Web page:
Are ‘Lemon Laws’ for Defective Cars Legally Binding?
Sometimes a car you buy comes with unfixable problems. This can cause major concerns for car safety. These problems can be unfixable because the issue can’t be fixed with a recall or the automaker refuses to issue a recall because it would be too costly for them. The good news is that in some states, there are what’s called ‘Lemon Laws’ to help protect the consumer. However, are these lemon laws legally binding? Let’s look at when you can take advantage of lemon laws and how to avoid the pitfalls of being stuck with a faulty or broken car.
Lemon laws were created to protect the consumer
According to Legal Dictionary, “A lemon law is a civil law term that refers to a law that protects consumers when they purchase a vehicle or other item that fails to function as it should. Lemon laws provide people with a remedy if they purchase certain items that do not meet standards of performance expected of such an item.”
A lemon law is a law that requires the manufacturer or seller to buy back, repair, or refund the cost of a defective item.
A car qualifies as a lemon only if it has a problem considered to be a substantial defect. A substantial defect is a problem or flaw that impairs normal use, safety, or value. Issues like a faulty radio, broken knob, or other simple repairs would not be considered substantial defects. The problem has to leave the car inoperable or unsafe.
The manufacturer or seller also has rights under lemon laws. The manufacturer or seller is entitled to a certain number of repair attempts before replacing the vehicle or providing a refund. This also protects the consumer by not allowing endless repair attempts used just to put off the inevitable. Typically, the limit is three to four repair attempts before the manufacturer or seller needs to refund or replace the vehicle.
Lemon laws vary by state
While the general understanding of lemon laws is the same nationwide, the details of lemon laws do vary from state to state, according to Consumer Reports. The qualifications that must be met before a car is considered a lemon also vary between states. If you suspect your car could be a lemon, you need to check with your state’s consumer protection office.
According to Lawyers 4 Lemons, it is important to remember that to be eligible for a manufacturer buyback, the vehicle in question must still be under the original warranty (not a void or expired warranty) when the problem was discovered. Also, the problem must become evident within the first 18 months from delivery or the first 18,000 miles to be considered a lemon.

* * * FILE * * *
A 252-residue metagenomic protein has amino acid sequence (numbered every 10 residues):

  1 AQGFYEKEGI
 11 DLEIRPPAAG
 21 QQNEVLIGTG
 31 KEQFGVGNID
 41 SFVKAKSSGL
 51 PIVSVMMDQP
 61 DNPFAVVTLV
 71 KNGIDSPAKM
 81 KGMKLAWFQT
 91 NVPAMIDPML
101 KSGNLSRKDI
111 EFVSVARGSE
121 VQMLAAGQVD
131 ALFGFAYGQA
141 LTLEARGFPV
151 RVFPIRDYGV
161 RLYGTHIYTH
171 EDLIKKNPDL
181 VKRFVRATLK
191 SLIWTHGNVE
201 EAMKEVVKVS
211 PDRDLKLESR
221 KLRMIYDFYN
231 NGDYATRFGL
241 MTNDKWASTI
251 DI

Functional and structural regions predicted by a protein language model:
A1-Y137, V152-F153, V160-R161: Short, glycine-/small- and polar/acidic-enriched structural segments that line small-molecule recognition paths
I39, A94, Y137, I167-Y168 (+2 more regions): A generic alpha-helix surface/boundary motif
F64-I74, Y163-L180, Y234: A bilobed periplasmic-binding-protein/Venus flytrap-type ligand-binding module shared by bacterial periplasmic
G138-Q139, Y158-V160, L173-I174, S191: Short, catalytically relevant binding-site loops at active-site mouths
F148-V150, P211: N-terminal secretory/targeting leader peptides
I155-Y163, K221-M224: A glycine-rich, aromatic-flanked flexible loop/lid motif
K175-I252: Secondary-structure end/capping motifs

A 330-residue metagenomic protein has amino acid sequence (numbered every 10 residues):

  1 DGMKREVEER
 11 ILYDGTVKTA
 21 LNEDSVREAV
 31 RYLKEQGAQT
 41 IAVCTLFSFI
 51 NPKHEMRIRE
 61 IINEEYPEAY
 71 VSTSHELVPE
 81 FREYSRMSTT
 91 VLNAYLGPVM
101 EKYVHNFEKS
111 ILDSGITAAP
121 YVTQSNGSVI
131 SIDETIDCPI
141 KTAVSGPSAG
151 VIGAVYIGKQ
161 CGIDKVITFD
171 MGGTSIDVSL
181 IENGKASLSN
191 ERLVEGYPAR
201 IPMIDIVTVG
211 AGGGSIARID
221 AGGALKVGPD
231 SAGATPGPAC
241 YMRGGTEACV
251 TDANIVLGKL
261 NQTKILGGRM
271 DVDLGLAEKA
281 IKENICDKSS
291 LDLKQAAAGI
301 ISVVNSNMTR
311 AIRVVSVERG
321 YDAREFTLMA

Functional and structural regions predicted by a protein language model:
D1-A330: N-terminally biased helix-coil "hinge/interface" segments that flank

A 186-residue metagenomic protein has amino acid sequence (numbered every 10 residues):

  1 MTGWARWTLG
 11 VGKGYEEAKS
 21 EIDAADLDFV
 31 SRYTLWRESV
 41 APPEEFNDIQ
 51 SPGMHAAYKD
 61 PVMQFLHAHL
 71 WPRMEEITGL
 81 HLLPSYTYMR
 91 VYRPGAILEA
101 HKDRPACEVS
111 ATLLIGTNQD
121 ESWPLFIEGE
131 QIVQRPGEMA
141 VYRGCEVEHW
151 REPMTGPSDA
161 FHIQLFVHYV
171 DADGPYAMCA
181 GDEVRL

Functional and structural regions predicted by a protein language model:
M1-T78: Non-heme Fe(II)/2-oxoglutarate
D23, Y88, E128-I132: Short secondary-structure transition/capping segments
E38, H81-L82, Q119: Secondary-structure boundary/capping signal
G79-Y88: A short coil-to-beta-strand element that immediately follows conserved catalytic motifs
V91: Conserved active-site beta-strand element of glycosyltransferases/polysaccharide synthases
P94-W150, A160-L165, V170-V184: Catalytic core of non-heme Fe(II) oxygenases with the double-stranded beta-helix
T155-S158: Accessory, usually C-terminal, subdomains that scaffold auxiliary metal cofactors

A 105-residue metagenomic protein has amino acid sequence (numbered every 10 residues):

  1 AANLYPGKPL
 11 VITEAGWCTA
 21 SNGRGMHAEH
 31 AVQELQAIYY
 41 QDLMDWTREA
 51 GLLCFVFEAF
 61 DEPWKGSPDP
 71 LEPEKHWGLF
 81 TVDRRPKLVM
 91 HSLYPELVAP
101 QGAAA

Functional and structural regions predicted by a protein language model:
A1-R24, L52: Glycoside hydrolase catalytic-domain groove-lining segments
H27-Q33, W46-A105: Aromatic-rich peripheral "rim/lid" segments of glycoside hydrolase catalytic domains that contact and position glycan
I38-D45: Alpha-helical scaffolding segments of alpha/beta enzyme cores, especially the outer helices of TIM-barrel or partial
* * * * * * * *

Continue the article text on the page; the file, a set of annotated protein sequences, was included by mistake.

It is also important to know that lemon laws typically only apply to new vehicles. Still, depending on your state’s lemon laws, your used car may be protected. These stipulations can be confusing and complicated, so it’s important to know and understand them.
Keep good records to help your case
So, you have a car that you think qualifies as a lemon, and you would like just compensation. What do you do next?
- Check your state lemon laws: Learn how lemon laws specifically work in your state of residence.
- Contact your local dealership: The dealership needs to be aware of what’s going on. You can also request a loaner car if your car is not safe to drive.
- Contact the manufacturer: The manufacturer also needs to be aware of what’s happening with their vehicles. The manufacturer can tell you more information on when parts are arriving and how long the repair could take. Accommodations can be made on a case-by-case basis, but you need to ask first.
- Contact the NHTSA: Put pressure on the manufacturer by contacting the National Highway Traffic Safety Administration (NHTSA) if you aren’t getting any movement in your case.
- Find a lawyer: If your efforts with the dealership or manufacturer go unnoticed, it could be time to contact a lawyer. A lawyer can assess the strength of your case and whether or not you are eligible under your state laws. Many lawyers won’t charge an upfront fee in product defect cases but be aware there could be fees at the end of the case.